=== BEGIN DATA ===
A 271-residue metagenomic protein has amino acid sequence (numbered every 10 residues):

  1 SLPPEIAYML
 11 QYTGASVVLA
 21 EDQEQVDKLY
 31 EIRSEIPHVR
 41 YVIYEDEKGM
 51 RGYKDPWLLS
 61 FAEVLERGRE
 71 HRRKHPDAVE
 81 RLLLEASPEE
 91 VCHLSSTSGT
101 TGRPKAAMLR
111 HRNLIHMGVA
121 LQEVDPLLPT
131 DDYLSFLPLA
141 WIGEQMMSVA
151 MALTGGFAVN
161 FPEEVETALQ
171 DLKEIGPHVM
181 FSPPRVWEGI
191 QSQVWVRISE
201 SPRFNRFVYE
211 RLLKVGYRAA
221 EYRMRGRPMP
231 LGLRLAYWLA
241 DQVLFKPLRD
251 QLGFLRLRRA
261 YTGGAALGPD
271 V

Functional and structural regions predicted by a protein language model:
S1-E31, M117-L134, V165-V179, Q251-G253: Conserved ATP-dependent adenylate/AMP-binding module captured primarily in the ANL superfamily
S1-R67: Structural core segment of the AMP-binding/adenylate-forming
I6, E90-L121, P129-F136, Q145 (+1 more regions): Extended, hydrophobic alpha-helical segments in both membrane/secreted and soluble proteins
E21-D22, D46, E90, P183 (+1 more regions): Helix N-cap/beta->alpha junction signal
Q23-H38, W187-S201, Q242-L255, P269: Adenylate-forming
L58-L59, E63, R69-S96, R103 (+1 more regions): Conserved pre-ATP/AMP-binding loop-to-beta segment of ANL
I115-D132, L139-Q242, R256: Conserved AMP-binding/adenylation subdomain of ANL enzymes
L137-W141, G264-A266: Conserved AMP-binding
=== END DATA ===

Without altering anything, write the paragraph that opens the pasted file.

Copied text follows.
A 271-residue metagenomic protein has amino acid sequence (numbered every 10 residues):